As for rights? I dunno. I've always been one of those guys who doesn't flaunt it or worry about things. I hear other writers at these tournaments complaining about this and that, where are my brackets? Where is the free food. Gimme gimme gimme. (For the record, brackets at our state tournament were updated after every round on a website. It just would have been nice if they actually TOLD US before hand!)

That being said, I think there's a happy medium that we should fall into.

I'm one who doesn't care about food and a hospitality room. I just would like a bottle of water here and there.

Give me a pass that wil allow me to move around freely and I can deal. I don't want to wait in line (fortunately, there is a media entrance here) and I don't want to be hassled. In return, I don't hassle and do my job.

It works well that way up here. But man, if I had to deal with what you do, I'd probably want to choke someone.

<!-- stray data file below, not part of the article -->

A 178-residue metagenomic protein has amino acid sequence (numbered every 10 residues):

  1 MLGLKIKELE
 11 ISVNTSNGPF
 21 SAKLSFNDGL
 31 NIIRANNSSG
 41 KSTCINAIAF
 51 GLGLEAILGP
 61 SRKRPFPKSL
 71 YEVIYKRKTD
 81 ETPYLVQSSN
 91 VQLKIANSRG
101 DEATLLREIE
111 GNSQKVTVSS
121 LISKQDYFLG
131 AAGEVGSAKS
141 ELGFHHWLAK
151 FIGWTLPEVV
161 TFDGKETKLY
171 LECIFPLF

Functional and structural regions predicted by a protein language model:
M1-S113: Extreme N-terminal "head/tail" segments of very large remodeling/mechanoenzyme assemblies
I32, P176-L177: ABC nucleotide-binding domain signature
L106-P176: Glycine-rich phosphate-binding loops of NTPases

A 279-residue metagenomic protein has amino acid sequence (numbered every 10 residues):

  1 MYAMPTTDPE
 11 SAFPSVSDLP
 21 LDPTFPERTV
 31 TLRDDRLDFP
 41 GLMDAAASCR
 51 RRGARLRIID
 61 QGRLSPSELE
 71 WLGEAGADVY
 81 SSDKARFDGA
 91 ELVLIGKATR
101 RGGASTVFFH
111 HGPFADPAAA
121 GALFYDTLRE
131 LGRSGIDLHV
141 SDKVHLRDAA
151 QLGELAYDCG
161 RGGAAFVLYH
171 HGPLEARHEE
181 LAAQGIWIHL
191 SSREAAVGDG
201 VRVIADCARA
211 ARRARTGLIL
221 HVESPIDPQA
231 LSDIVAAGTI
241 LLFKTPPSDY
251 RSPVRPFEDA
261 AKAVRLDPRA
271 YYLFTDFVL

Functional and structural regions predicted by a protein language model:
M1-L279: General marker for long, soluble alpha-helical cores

That being said, I'm in a different boat than you. The state tournament was 1 hour from the office and I went up and back. We don't have a Sunday paper, so I wasn't worried about filing Saturday. I can afford to be a little more relaxed in that regard.

I do, however, do double-duty with writing and photos, so sometimes it's annoying when a big cheese comes around telling me I can and can't shoot here and there etc. I usually just ignore them. :)

Even when it was on the Island last year, all I did was get what I needed on the first day and went back to my hotel to write. Found it a lot easier. But if the schedules make it hard to do so, I can see the compaints for sure.

Damn. This is a long response. I guess what I'm trying to say is A) I'm glad NY is different and B) I feel for ya!